Exchange will continue to work just fine in this scenario. There’s nothing inherently wrong with it. It’s just that when you archive email messages and leave behind a shortcut, you are taking out the big properties like message body and attachments, and leaving a small stub – but all the overhead associated with the item remains. Although you do save disk space by taking out the big stuff, the remaining tiny items still have the same amount of overhead as a normal item. The ratio of overhead to actual email rises, so the database size will be considerably larger than what you would expect from adding up the reported mailbox sizes.
We concluded that if you want to reduce the overhead, the best approach is to expire the shortcuts after some time limit. To the extent you expire the shortcuts, you should see the overhead come down. Of course, another option is to let all the shortcuts stay in the database, knowing that your database is perfectly healthy despite the size difference between the mailbox sizes and the file size.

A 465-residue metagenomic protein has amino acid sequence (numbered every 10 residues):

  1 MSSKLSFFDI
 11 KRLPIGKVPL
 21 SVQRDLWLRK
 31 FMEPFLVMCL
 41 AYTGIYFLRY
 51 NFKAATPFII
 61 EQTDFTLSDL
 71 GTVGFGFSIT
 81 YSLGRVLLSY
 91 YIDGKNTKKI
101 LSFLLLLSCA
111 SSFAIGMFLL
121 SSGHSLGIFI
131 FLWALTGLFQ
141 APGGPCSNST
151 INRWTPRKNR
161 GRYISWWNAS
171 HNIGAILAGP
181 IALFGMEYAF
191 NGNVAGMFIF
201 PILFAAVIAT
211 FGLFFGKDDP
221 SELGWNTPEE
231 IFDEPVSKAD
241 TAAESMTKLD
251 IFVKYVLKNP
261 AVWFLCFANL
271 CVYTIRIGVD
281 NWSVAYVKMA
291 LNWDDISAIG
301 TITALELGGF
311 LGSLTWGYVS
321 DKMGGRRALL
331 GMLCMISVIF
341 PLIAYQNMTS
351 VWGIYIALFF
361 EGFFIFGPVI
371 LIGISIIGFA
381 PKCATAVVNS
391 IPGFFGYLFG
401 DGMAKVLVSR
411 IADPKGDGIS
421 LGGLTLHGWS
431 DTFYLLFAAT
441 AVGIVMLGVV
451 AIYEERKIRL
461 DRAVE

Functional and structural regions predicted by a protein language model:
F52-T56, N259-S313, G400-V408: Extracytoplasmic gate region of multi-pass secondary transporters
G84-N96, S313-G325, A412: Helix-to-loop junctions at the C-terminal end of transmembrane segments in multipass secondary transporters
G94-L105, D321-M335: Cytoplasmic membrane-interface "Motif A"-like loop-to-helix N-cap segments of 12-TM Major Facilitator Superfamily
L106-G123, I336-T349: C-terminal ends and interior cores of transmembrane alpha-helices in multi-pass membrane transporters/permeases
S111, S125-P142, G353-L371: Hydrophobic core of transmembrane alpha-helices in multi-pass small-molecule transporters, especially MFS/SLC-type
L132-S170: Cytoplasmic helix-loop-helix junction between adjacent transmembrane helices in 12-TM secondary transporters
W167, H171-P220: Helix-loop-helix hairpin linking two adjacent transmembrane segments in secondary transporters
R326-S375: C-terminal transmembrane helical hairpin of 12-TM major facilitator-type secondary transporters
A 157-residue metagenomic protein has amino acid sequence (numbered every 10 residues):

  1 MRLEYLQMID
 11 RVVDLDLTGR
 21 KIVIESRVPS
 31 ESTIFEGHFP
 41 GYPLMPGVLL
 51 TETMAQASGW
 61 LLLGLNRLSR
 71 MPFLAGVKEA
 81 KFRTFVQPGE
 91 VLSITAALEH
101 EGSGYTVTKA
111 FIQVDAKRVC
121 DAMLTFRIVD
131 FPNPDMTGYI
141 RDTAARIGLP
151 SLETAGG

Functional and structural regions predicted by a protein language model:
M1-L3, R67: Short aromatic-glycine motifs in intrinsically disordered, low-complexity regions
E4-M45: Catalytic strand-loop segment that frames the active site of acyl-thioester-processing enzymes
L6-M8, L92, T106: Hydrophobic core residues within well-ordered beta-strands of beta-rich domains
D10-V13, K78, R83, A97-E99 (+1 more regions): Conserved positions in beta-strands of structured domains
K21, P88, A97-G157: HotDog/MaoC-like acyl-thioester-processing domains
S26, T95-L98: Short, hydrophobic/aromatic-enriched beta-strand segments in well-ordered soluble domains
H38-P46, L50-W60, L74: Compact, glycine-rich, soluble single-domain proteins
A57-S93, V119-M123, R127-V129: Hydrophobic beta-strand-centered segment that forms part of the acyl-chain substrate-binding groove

So what about Exchange 2007? If anything, I would expect page fragmentation to be somewhat less of an issue in 2007 than 2003 due to the larger page size. That should make it easier to arrange several stubbed items onto a single page. But again, this will depend a lot on what sort of items you put in the database.
I avoided discussing Exchange 2010 here, because the issue with space reclamation which we are currently investigating makes it very difficult to test and draw any conclusions about how 2010 will behave.
However, my findings in testing Exchange 2007 are clear: When the items shrink, we reclaim a lot of space. Background cleanup is able to grab much of the space even before online defrag comes along. Maybe someone can find fault with my testing, or maybe someone can come up with a reproducible scenario where we don’t reclaim the space. If you can, I would love to hear from you.
Let me clearly state: At this time, there is no known issue with archival stubs beyond the increased overhead ratio I described above.